by Ann F. Triebsch
As we indicated in a posting last October and in a more recent August post , audits are now underway to verify that providers who received incentive monies from the Centers for Medicare and Medicaid Services (CMS) under the Health Information Technology for Economic and Clinical Health (HITECH) Act for implementation of a certified electronic health record (EHR) have indeed met the “meaningful use” (MU) criteria. The Office of the National Coordinator for Health Information Technology (ONC) has contracted with Garden City, NY-based Fagliozzi and Company to conduct these audits. The audits are designed to verify that providers receiving incentive payments are using certified EHR technology in a meaningful way. These audits can be a hassle, and there are risks if you cannot promptly provide what is requested—even if you are complying with the MU criteria.
Post payment audits began in mid-2012. In early 2013, CMS also started conducting prepayment audits. Estimates are that 3-5%, or as many as 10%, of eligible providers may be subject to MU audits, some of which are targeted and some random, and which are appearing all over the country in no apparent pattern. While the auditors have been described as open, there is general acknowledgement that the process is new and bugs are still being worked out. Some providers indicated that the auditors were not fully knowledgeable about the technology they were investigating, leading to complications. A recipe for more trouble. . .
So what are auditors looking for? What are the trouble spots? And how can you be ready?
For most providers, the primary support document auditors need is the report generated by a certified EHR. That report generally provides both the numerator and denominator values needed for MU attestation. But it needs to specify a time period and indicate that it is specific to your practice or facility. Some EHR systems can generate a report based on a 90-day snapshot in time, but other systems are “rolling”, meaning that numerators and denominators can change after the provider has attested at the end of the reporting period. In those cases, providers should keep a paper or electronic copy of their original report to substantiate which numbers were used for attestation. So know up front whether your EHR system has a rolling or snapshot capability, and prepare accordingly.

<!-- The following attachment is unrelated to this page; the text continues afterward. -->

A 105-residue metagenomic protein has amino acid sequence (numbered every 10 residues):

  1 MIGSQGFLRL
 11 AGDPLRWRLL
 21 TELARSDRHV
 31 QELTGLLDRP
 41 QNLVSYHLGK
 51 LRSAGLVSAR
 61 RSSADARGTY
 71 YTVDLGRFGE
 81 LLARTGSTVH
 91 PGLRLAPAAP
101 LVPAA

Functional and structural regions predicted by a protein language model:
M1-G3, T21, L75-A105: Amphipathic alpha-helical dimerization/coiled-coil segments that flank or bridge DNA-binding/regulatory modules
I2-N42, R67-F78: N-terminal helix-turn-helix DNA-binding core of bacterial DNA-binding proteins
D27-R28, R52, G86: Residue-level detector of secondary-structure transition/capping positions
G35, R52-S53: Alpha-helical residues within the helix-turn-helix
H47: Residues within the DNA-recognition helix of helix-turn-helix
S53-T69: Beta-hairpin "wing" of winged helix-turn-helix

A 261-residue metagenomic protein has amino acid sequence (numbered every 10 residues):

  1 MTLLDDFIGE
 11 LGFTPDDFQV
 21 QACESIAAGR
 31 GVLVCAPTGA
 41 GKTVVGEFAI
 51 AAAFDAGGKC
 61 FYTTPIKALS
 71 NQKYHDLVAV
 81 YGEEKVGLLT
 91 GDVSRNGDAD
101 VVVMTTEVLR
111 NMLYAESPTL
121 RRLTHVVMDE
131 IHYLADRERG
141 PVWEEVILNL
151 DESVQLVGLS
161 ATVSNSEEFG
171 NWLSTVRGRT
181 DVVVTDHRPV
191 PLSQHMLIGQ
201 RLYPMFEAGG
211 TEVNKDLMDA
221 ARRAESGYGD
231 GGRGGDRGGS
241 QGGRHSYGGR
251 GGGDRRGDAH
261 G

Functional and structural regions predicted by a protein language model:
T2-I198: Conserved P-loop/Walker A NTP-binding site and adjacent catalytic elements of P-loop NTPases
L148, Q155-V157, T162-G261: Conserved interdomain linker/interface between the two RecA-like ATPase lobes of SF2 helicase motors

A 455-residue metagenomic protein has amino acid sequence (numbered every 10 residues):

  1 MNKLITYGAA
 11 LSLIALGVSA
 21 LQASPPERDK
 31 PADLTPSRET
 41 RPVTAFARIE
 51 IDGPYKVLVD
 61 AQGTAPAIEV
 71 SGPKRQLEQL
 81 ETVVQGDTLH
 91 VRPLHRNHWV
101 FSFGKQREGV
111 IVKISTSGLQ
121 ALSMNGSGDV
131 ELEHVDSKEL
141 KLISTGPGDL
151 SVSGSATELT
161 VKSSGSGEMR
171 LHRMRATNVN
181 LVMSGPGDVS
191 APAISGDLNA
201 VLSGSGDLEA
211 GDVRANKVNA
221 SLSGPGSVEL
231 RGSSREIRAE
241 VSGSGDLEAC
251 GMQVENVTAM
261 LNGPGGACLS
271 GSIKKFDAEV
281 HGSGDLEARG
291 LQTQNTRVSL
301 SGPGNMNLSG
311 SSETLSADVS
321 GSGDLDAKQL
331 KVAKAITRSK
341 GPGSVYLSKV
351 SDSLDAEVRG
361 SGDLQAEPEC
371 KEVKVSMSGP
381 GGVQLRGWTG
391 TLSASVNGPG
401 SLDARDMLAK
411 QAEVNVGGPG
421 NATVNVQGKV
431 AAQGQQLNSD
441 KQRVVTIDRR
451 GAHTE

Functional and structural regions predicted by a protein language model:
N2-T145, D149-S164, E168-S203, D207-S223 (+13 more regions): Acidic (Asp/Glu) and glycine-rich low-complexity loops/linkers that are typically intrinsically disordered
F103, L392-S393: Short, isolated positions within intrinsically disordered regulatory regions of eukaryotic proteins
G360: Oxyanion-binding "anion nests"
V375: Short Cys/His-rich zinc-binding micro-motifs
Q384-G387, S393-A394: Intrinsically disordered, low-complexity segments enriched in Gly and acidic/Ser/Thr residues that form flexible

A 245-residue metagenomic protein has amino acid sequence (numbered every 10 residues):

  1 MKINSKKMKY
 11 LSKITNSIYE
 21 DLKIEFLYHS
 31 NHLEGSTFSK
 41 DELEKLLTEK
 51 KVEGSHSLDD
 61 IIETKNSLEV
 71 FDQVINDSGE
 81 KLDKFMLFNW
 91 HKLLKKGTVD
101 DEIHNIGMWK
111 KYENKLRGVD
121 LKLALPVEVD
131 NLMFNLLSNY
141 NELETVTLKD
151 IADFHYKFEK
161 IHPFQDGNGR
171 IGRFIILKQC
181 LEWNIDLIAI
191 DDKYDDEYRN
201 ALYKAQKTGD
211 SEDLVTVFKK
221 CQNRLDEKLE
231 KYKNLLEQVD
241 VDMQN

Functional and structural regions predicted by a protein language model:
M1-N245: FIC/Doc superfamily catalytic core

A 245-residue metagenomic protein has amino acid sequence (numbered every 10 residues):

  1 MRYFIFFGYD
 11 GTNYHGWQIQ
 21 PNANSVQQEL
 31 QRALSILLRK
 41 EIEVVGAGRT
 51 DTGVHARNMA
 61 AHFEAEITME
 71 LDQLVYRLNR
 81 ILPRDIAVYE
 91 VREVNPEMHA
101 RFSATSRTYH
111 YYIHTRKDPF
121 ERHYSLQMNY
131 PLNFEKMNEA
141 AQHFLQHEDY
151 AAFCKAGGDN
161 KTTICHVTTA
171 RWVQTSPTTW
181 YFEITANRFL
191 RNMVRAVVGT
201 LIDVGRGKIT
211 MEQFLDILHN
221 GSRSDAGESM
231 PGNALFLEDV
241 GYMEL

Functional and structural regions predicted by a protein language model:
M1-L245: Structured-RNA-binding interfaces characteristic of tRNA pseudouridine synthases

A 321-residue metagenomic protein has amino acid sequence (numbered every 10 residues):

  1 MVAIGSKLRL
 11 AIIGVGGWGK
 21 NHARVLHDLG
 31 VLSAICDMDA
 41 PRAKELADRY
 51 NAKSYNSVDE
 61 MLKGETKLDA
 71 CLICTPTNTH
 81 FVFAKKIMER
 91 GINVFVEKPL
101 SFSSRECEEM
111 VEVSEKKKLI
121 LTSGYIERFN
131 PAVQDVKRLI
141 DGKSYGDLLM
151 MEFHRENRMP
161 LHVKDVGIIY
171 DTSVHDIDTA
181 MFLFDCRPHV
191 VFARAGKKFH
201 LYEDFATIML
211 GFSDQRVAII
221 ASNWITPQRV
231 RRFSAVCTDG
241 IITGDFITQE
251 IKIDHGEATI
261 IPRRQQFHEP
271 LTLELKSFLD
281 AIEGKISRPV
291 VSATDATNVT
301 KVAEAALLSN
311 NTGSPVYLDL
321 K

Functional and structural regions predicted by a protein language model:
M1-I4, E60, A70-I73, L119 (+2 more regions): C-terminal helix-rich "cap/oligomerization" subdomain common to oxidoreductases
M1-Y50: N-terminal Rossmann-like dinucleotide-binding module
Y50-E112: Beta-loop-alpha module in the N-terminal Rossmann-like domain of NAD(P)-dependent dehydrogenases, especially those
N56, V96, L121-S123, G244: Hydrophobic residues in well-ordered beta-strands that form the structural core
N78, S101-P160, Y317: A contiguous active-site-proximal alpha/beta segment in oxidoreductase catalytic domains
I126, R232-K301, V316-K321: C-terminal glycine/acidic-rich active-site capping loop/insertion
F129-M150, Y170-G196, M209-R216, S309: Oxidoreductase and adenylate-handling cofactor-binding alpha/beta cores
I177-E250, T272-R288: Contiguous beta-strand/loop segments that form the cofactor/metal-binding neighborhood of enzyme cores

Another requirement where many providers have had issues proving compliance are the “yes/no” measures that require specific EHR functions to be turned on during the entire reporting period. Some systems have an audit log that shows that functionality was enabled for the entire period, but if your system doesn’t, save one or more screen shots that are dated from the reporting period to which you are attesting. Again, know up front the capability of your EHR system and document as needed.
While this is the same analysis required by HIPAA, it must be done annually. You need dated documentation to show it was performed during the attestation period. Also, your documentation of your security risk analysis must show that it is specific to your EHR system and your practice.
In short, know what your EHR system can do. For what it can’t do, dated screen shots can save you a lot of headaches. For more guidance on preparing for MU audits, check out two recent CMS publications on attestation documentation and an EHR audit fact sheet.
The Wyatt HITECH Law Blog credits this article for some of the information contained in this posting, to which you may wish to refer for a longer discussion of the MU audits.